Q & A: OSHA Inspections – Employee Interviews

Q & A: OSHA Inspections – Employee Interviews

Question: “Is there a statue that allows OSHA inspectors to record interviews?”

Answer: Well, yes, there is a “directive” (CPL 02-00-098). However, employee interviews are voluntary and employees have the right to refuse; likewise, employees must grant their consent to be recorded on audio or video.

Guidelines for Case File Documentation for use with Videotapes and Audiotapes

“b. Interview statements may be videotaped or audiotaped, with the consent of the person being interviewed. The statement shall be reduced to writing in egregious, fatality/catastrophe, willful, repeated, failure to abate, and other significant cases so that it may be signed. CSHOs are encouraged to produce a written statement for correction and signature as soon as possible, identifying the transcriber. (See the FOM, Chapter III,D.8.d.(5).)”

Field Operations Manual

“Photographs and Videotapes.

1. Photographs and/or videotapes, shall be taken whenever CSHOs determine there is a need. a. Photographs that support violations shall be properly labeled, and may be attached to the appropriate Violation (OSHA-1B). b. CSHOs shall ensure that any photographs relating to confidential trade secret information are identified as such and are kept separate from other evidence.

2. All film and photographs or videotape shall be retained in the case file. If lack of storage space does not permit retaining the film, photographs or videotapes with the file, they may be stored elsewhere with a reference to the corresponding inspection. Videotapes shall be properly labeled. For more information regarding guidelines for case file documentation with video, audio and digital media, see OSHA Instruction CPL 02-00-098, Guidelines for Case File Documentation for Use with Videotapes and Audiotapes, October 12, 1993, [and any other directives related to photograph and videotape retention.]”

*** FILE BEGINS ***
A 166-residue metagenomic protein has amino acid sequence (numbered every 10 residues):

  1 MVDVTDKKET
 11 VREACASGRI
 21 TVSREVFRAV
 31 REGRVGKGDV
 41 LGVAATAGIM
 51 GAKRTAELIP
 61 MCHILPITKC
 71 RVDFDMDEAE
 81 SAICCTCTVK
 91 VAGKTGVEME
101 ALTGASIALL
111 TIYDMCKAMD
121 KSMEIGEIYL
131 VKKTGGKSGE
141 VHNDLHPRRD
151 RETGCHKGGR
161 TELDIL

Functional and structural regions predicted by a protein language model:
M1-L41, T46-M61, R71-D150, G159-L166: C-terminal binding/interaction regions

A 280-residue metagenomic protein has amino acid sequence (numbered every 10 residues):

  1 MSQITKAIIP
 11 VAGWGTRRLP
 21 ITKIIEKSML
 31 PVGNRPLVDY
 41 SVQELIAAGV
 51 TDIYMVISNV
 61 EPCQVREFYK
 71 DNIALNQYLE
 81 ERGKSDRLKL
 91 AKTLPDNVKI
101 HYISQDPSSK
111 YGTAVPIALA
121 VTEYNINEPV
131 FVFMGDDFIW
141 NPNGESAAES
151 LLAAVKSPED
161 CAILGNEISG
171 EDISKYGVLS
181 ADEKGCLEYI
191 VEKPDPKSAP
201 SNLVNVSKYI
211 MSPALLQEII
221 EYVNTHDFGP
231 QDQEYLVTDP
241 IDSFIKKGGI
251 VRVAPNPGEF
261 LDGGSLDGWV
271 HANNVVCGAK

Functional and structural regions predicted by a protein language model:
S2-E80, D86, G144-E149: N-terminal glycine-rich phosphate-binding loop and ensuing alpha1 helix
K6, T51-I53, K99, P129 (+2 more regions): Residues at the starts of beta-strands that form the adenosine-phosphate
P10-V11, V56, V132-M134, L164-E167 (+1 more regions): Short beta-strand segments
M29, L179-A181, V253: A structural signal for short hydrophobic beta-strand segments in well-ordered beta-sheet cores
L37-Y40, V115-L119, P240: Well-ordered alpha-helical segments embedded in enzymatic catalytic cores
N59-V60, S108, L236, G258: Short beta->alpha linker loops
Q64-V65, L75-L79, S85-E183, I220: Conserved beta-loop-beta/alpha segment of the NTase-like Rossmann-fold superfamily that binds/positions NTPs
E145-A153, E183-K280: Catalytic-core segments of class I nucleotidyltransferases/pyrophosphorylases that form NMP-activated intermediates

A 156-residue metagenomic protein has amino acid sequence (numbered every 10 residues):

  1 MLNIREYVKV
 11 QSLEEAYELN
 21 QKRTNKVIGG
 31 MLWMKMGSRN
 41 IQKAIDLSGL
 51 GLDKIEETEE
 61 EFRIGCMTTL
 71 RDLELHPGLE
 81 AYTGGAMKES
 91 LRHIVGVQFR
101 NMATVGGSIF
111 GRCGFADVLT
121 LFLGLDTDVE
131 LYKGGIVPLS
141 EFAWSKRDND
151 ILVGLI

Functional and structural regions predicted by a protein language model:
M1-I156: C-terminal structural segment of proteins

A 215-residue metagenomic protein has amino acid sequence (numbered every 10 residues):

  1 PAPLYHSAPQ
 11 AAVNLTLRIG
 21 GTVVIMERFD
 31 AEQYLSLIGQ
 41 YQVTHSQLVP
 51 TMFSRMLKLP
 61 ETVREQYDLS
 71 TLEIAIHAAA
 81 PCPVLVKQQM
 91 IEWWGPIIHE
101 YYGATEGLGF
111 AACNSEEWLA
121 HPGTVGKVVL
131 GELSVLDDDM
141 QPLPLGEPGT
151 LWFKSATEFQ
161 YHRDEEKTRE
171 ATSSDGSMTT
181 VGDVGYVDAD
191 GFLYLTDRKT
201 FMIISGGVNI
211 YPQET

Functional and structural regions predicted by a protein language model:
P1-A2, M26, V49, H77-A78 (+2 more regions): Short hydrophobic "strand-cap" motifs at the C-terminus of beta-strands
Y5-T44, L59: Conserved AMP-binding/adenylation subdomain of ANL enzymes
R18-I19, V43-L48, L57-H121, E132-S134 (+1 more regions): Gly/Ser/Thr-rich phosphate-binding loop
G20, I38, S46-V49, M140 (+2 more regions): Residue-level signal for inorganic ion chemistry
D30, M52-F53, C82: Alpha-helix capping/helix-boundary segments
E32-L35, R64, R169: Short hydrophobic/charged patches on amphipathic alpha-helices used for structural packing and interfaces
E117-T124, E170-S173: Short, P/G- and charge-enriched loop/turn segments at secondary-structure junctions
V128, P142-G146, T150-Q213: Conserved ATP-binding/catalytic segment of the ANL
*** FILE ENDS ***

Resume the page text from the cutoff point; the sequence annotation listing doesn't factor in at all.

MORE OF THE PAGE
Conducting Employee Interviews.

a. General Protocols.

b. Interview Statements.

Additionally, “OSHA can issue a subpoena that compels a witness to submit to an audio or video recorded interview,” but that’s an extreme case.

An OSHA Occupational Safety & Health Officer can of course take notes if consent is granted for an interview.

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